Saturday, September 9, 2017

The Ballad of the White Horse

It's the longest poem I've ever read--and enjoyed from beginning to end. The Ballad of the White Horse--G.K. Chesterton's epic poem about King Alfred re-conquering England from invading Danes--is more than 2,500 lines long.

And it's wonderful.

Welcome to another edition of "here is a thing I love, maybe you'd enjoy it too." I know people don't go in for epic poetry so much anymore. I have a book of Chesterton's poems--which I love--and it was years before I took the plunge and actually read the 80 pages of it that were the Ballad. But there's another way. Epic poetry was meant to be listened to. There are recordings out there--free ones. (More on that in a minute.) For an audiobook, the Ballad of the White Horse is actually quite short! I've listened to it three or four times by now while gardening. It always give me a boost.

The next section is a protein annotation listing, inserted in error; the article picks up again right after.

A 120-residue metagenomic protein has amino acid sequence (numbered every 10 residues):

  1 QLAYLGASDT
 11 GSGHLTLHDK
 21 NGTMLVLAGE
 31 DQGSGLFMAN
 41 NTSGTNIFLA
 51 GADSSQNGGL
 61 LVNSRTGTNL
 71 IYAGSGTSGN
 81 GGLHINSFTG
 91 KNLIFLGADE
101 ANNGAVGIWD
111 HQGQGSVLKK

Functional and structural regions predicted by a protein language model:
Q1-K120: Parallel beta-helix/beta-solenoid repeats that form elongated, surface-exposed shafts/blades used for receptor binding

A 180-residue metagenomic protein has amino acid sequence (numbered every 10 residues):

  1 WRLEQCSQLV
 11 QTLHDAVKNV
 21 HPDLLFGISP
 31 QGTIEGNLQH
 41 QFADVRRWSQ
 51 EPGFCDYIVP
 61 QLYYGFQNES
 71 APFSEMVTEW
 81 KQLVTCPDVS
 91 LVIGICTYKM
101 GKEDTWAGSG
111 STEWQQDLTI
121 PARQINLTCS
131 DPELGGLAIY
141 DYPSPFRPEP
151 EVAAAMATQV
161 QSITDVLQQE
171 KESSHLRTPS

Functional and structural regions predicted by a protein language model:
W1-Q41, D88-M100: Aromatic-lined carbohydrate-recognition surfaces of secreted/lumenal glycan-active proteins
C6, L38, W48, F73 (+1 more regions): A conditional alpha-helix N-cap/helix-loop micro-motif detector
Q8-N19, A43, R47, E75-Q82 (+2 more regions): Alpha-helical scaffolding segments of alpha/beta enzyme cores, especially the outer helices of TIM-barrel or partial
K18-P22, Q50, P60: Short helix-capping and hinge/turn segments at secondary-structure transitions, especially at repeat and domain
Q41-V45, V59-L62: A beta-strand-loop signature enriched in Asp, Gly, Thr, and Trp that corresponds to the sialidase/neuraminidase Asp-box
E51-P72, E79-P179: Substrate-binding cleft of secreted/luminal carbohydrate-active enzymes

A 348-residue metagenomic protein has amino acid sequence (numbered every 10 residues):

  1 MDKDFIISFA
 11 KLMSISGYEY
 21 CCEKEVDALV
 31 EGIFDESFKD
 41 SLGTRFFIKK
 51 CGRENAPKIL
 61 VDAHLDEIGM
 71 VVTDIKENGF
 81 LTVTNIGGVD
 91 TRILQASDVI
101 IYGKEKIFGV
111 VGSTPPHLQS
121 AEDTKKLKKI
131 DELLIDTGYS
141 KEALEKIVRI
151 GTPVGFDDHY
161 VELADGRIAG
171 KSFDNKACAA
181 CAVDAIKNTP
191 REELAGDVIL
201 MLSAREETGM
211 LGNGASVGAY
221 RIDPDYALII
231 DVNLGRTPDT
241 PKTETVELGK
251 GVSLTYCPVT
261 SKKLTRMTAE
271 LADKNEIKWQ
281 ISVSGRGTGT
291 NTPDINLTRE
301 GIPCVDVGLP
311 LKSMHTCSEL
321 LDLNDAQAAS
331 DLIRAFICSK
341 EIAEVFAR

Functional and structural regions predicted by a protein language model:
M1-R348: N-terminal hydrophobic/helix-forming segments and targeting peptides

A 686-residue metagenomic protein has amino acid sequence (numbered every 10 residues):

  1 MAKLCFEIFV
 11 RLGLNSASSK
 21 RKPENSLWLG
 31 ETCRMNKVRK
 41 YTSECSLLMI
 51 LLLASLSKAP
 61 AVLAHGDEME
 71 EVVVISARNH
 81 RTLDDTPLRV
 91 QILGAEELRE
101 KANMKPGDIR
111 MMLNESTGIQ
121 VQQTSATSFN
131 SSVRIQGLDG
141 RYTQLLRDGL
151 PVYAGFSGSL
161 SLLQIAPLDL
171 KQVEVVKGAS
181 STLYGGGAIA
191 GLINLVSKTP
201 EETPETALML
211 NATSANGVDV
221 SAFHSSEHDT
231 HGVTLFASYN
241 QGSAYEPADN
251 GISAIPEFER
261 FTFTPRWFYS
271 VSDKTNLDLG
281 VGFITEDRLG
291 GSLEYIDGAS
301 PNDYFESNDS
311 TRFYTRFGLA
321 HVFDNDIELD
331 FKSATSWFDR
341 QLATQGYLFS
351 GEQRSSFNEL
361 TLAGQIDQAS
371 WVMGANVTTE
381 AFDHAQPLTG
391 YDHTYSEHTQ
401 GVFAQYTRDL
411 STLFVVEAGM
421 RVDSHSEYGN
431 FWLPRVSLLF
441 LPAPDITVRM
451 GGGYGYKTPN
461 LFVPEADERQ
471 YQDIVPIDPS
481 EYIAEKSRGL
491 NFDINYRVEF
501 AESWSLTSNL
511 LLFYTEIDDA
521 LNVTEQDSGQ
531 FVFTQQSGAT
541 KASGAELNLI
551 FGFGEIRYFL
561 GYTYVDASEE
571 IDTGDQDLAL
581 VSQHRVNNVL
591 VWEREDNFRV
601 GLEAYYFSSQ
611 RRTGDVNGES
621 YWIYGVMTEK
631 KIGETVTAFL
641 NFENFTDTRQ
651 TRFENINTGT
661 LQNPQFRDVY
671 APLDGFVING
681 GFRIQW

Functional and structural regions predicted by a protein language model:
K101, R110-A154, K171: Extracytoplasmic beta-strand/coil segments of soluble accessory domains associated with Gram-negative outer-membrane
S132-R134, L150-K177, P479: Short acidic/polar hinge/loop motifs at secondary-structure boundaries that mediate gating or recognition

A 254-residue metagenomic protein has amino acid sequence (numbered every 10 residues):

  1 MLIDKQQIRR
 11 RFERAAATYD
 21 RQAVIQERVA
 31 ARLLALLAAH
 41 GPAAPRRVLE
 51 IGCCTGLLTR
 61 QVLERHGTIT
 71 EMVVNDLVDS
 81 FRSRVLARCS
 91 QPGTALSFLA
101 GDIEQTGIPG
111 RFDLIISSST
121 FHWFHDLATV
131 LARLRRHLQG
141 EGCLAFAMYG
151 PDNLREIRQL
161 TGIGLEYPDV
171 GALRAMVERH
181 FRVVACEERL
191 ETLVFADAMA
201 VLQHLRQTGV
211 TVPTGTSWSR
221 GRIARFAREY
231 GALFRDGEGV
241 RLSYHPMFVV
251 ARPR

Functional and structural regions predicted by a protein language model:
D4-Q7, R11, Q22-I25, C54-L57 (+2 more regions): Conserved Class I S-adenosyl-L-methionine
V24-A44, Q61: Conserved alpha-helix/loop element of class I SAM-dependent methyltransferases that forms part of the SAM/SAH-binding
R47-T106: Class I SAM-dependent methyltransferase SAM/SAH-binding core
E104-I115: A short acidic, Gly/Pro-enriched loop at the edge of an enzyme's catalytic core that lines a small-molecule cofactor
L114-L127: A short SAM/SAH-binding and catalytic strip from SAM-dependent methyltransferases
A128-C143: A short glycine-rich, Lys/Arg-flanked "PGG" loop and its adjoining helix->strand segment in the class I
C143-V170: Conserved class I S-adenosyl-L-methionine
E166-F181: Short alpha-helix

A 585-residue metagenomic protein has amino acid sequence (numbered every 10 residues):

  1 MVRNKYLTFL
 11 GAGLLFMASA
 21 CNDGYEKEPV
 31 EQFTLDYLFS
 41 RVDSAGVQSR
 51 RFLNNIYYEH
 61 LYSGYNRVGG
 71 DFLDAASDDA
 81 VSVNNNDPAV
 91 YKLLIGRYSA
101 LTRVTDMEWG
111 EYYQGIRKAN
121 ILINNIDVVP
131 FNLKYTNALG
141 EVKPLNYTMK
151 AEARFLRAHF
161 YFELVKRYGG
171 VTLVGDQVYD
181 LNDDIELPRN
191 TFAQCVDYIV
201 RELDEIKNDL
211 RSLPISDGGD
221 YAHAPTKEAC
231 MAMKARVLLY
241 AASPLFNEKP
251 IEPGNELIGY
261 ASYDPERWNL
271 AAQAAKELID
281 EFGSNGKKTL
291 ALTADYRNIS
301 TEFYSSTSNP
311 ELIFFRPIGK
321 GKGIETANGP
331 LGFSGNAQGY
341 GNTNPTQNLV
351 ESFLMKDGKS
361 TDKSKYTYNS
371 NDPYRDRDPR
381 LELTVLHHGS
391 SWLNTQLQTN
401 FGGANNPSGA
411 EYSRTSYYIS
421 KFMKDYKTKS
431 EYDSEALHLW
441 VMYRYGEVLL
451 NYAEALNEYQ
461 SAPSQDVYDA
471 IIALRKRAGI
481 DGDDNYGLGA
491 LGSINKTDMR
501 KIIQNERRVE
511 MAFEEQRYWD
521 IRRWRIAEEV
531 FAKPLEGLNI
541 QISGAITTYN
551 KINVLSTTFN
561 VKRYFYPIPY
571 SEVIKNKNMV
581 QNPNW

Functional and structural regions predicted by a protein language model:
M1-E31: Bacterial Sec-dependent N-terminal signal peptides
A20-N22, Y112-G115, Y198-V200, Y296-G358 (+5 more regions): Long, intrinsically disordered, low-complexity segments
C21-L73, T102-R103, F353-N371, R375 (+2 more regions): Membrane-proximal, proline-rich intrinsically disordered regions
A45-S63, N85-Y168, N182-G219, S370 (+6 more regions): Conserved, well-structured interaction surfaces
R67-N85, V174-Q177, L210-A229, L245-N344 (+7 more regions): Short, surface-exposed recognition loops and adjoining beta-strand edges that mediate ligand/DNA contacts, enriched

Chesterton is an old-fashioned poet, in my favorite way. People mostly don't even know he wrote poetry, it's in a style that's so unfashionable today--but I love it. Ringing, rolling stanzas of iambic pentameter that thump and rock under you like a galloping horse; images clear and bright in heraldic colors... or primary colors, as we call most of them now... Yeah, it's not subtle, but he can write an incredible stanza:

Not for me the vaunt of woe;
Was I not from a boy
Vowed with the helmet and spear and spur
To the blood-red banner of joy?